harassment and provide for appropriate penalties in such rules against the
offender.
(c) As regards private employers, steps should be taken to include the aforesaid
prohibitions in the standing orders under the Industrial Employment (Standing
Orders) Act, 1946.
(d) Appropriate work conditions should be provided in respect of work, leisure,
health and hygiene to further ensure that there is no hostile environment
towards women at workplaces and no employee woman should have
reasonable grounds to believe that she is disadvantaged in connection with her
employment.
4. Criminal Proceedings
Where such conduct amounts to a specific offense under the Indian Penal Code or
under any other law, the employer shall initiate appropriate action in accordance with law by
making a complaint with the appropriate authority.
In particular, it should ensure that victims or witnesses are not victimized or
discriminated against while dealing with complaints of sexual harassment. The victims of
sexual harassment should have the option to seek transfer of the perpetrator or their own
transfer.
5. Disciplinary Action
Where such conduct amounts to misconduct in employment as defined by the relevant
service rules, appropriate disciplinary action should be initiated by the employer in
accordance with those rules.
6. Complaint Mechanism
Whether or not such conduct constitutes an offense under law or a breach of the
service rules, an appropriate complaint mechanism should be created in the employer‟s
organization for redress of the complaint made by the victim. Such a complaint mechanism
should ensure time-bound treatment of complaints.
7. Complaints Committee
The complaint mechanism, referred to in (6) above, should be adequate to provide,
where necessary, a Complaints Committee, a special counselor or other support services,
including the maintenance of confidentiality.
The Complaints Committee should be headed by a woman and not less than half of its
member should be women. Further, to prevent the possibility of any undue pressure or
influence from senior levels, such Complaints Committee should involve a third party, either
NGO or other bodies who is familiar with the issue of sexual harassment.
The Complaints Committee must make an annual report to the Government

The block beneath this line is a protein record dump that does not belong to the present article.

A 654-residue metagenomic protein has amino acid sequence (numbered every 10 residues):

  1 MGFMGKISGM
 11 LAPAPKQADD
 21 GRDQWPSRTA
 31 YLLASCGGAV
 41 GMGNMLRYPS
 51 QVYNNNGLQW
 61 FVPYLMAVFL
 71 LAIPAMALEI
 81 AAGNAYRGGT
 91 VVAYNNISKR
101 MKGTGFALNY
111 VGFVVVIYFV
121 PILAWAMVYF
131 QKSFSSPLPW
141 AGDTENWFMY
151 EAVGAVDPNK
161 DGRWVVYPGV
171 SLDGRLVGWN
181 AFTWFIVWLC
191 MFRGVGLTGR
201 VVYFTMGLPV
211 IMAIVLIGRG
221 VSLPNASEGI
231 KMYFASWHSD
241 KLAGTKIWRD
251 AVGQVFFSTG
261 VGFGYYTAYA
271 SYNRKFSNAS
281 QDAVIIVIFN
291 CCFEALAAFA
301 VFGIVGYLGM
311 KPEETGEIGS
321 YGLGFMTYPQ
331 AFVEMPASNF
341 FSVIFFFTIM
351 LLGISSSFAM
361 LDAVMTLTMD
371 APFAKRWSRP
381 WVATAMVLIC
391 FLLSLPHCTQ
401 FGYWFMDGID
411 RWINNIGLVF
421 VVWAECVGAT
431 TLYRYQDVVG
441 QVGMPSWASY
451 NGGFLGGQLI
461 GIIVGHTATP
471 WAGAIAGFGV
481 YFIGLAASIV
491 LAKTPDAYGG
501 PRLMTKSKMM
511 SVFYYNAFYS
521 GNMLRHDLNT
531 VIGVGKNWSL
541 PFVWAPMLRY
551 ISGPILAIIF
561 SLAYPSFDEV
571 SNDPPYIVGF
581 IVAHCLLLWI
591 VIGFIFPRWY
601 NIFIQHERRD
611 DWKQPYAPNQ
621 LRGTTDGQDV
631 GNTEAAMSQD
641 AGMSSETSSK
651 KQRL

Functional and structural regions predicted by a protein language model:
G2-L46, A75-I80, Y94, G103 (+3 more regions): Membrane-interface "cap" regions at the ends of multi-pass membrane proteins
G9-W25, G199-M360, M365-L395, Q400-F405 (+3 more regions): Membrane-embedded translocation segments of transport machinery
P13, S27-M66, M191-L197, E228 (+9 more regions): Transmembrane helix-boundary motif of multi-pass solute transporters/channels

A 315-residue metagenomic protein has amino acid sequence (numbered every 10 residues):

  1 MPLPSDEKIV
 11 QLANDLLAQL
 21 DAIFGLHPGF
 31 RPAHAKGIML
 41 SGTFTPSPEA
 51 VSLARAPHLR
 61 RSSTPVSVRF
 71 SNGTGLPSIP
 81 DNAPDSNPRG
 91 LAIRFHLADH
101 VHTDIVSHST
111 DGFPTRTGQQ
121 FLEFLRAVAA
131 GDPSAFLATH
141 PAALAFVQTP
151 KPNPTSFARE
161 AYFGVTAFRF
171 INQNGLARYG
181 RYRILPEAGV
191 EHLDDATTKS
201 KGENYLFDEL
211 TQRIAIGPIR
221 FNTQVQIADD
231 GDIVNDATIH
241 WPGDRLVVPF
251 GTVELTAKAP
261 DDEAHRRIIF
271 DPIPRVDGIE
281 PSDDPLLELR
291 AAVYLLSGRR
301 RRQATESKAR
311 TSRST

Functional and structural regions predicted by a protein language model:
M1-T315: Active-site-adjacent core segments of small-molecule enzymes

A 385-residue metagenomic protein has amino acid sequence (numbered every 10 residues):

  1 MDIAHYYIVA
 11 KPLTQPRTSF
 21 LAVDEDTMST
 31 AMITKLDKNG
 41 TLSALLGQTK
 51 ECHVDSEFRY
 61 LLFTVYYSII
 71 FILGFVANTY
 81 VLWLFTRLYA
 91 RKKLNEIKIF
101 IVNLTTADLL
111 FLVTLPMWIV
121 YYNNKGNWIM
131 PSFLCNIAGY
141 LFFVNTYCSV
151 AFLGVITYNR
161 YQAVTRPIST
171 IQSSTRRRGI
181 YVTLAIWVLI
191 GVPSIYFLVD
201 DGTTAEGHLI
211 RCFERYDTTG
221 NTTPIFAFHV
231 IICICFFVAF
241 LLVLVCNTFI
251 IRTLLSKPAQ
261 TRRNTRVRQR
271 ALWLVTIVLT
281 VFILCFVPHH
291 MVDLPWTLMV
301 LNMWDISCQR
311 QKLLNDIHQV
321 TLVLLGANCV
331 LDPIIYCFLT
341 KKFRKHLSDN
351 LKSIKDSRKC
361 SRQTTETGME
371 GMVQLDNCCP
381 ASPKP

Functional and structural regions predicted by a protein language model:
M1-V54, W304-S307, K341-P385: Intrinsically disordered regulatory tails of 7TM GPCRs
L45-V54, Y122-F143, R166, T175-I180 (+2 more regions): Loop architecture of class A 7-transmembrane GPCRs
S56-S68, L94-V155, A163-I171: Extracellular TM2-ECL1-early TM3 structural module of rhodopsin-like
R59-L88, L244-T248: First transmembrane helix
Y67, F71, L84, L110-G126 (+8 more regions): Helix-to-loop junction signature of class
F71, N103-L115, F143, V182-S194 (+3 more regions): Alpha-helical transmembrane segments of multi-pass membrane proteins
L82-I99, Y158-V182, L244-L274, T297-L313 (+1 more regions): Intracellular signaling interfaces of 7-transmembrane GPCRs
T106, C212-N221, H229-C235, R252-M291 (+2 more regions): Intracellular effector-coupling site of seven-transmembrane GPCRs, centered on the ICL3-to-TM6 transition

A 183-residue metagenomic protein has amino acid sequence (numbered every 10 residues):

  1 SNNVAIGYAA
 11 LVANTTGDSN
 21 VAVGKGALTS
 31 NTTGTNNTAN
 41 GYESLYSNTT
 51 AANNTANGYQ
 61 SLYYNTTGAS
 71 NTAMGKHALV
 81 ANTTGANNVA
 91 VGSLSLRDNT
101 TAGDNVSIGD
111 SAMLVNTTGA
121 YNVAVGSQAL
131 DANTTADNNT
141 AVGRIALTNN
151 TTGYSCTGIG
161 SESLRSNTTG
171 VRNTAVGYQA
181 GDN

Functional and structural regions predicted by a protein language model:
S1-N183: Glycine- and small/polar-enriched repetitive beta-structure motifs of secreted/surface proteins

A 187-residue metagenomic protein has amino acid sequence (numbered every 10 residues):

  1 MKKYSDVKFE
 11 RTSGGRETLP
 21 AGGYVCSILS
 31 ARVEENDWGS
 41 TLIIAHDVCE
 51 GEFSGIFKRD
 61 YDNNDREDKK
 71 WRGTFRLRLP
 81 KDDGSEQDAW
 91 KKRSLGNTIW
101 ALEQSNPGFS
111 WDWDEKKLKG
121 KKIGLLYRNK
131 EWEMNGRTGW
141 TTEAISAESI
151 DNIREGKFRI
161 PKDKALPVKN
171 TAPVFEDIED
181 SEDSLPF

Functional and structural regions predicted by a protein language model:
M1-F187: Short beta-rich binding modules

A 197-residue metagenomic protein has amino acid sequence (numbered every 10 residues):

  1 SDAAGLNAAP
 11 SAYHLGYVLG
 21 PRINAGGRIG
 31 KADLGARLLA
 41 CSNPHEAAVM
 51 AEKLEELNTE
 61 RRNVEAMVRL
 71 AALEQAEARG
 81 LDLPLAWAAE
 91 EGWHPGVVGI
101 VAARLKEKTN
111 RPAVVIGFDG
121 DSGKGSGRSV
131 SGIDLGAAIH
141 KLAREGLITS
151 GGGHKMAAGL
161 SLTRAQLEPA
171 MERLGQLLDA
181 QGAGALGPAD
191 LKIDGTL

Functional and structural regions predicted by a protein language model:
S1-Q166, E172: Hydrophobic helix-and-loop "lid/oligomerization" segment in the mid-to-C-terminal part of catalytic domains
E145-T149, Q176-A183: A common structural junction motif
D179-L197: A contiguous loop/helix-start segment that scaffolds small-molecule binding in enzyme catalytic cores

the department concerned of the complaints and action were taken by them.

 

HBT Medical College & Dr. R. N. Cooper Hospital
Prevention of Sexual Harassment of Women at Work Place Committee

Name Designation Contact number Email id
Dr. Mehera Bhoir Chiarperson Prof & Head, Dept. of Anatomy       9869455692 drmehera@gmail.com
Dr. Reena Wani Addl. Professor, Dept. of  Obstetrics & Gynaecology 9820146462   reena.wani@rediffmail.com
Dr. Deoraj Sinha Prof & Head, Dept. of  Psychiatry 9869989894   deorajsinha@gmail.com
Dr. Kiran Bhave Assoc. Prof,  Dept. of Pharmacology             9324106667 drkiranbhave@gmail.com
Dr .Harpreet  Kaur Madan Asst. Prof, Dept. of Anaesthesia 9820091317   drpreet@hotmail.com
Dr. Smita Deokar Assistant Professor, Dept. of Biochemistry 9702663562   smitapawar83@gmail.com
Mrs. Nivedita Bhabekar Sister Tutor 8291712245   bhobekarnilu24@gmail.com
Mr. Shekhar Udayraj Assistant Security Officer 9167202160 asoshekharudayraj@gmail.com

Laws and Procedures: Sexual Harassment in the Workplace Vishaka Guidelines against Sexual Harassment in the Workplace

Guidelines and norms laid down by the Hon’ble Supreme Court in Vishaka and Others Vs. State of Rajasthan and Others (JT 1997 (7) SC 384)

HAVING REGARD to the definition of „human rights‟ in Section 2 (d) of the Protection of
Human Rights Act, 1993,
TAKING NOTE of the fact that the present civil and penal laws in India do not adequately
provide for specific protection of women from sexual harassment in workplaces and that
enactment of such legislation will take considerable time,
It is necessary and expedient for employers in workplaces as well as other
responsible persons or institutions to observe certain guidelines to ensure the prevention of
sexual harassment of women.

  1. Duty of the Employer or other responsible persons in workplaces and other
    institutions
    It shall be the duty of the employer or other responsible persons in workplaces or
    other institutions to prevent or deter the commission of acts of sexual harassment and to